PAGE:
As an aspiring virtual reality developer for mobile, it would make sense to spend time engaging with VR games and experiences on my device. So over the past few days I’ve done exactly that, with InCell VR and MAX VR, two games that have been well received in different blogs.
While the games are distinct in aesthetic and gameplay, they feel similar mechanically. Because I’m using a Google Cardboard headset, I only have one button for interactivity, and most of the gameplay is driven by the direction of my gaze. This is the overlap between InCell and MAX, and it’s something I’ve noticed while playing other games in VR on my iPhone.
Fantastic Voyage was way before my time, but for those my age that grew up watching The Magic School Bus, you’ll be familiar with the premise of InCell: shrink small enough to enter the human body for exploration and adventure.
As the protagonist of InCell, it is your job to race towards the nucleus of a cell to beat back a virus and protect the body from illness. This is accomplished by moving down a 360-degree track of microtubules, collecting white proteins and green speed-boosts while avoiding red barriers that slow you down. At times the game is a bit dizzying and I think for those completely unfamiliar with VR this would be a rough introduction. The player is in perpetual forward momentum, as if strapped to a rollercoaster. They control the angle on the microtubule that they move in, but they never come to a complete stop. This game mechanic combined with collecting proteins and avoiding barriers is reminiscent of the early Sonic the Hedgehog games, in which the hero is tasked with collecting rings and avoid spikes.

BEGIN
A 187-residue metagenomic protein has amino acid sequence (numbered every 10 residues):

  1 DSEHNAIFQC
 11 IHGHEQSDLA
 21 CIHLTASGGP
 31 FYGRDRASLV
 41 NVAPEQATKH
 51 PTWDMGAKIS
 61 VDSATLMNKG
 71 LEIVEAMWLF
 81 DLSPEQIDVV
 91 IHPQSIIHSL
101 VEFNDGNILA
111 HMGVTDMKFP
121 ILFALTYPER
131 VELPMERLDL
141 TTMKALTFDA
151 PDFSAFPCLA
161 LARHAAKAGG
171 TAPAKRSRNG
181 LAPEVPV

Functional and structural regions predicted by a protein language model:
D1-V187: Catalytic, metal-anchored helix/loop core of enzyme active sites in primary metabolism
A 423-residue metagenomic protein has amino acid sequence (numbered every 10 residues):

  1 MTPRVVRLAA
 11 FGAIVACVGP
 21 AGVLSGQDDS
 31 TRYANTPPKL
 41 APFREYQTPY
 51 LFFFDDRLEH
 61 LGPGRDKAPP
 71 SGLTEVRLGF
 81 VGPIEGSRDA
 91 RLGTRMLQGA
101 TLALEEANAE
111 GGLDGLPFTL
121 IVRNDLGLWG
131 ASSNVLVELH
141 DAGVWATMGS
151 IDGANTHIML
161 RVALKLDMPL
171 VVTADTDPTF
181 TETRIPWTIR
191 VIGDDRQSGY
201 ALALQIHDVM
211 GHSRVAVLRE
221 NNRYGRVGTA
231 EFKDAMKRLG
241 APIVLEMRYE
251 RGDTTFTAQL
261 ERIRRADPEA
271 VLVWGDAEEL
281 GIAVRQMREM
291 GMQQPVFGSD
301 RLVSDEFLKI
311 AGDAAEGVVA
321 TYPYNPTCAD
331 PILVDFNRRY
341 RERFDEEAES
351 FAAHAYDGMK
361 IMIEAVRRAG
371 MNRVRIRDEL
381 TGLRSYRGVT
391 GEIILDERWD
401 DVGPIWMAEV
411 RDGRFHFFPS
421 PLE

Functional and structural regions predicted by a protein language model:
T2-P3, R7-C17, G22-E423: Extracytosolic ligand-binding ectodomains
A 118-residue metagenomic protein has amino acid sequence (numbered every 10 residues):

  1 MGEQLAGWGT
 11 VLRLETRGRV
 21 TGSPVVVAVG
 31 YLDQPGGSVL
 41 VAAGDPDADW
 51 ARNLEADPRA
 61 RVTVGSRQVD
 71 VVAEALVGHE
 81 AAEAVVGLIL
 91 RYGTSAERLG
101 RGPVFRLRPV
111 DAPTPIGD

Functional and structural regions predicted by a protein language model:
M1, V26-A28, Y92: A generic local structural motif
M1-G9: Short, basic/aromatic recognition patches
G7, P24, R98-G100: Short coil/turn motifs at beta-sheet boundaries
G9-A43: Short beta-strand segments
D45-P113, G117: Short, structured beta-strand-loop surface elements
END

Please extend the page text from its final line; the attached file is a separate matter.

InCell is a fun game, although the race can get tiring. However, I definitely recommend it to those interested in trying out a VR experience on their smart phones that’s more engaging than photos or video.
MAX is the first game from RetroView VR, and it’s a VR exploration of Space Invaders, to a degree. The same aliens that were fought in the ‘80’s arcade games make a comeback, and this time beating them requires shooting their eyes. The gameplay for MAX requires aiming a laser with your gaze and managing all of the enemies coming from different directions. While that sounds as if it could get boring quickly, the game finds a way to keep you engaged. Something about the retro look and the awesome backing synthesizers really make the experience come to life and give you the feeling that you’re not too different from Jeff Bridges in Tron. The boss battles that come at the end of levels are also exciting in and of themselves, and the endings make for some really beautiful visualizations.
MAX is a beautiful game with a great soundtrack, but I think it could have benefitted a bit with a backing story. Not that this is necessary for the game to be fun, but in a way the story behind InCell made it feel like something a bit deeper than just a little app. With VR, giving the feeling that these worlds in your pocket go deeper than just the first-person perspective will be important. I think the narrative will do more to drive immersion than the graphics will.
Playing these games and thinking critically about what makes them work and how they might be better has been a good exercise in reflection. I have yet to build a VR game of my own entirely from scratch, as I’ve been building off of Udacity’s templates in their VR Developer course. But I can tell from these two games that crafting a strong little narrative, a cool sound track, and steady camera will make a VR experience that sticks with the user.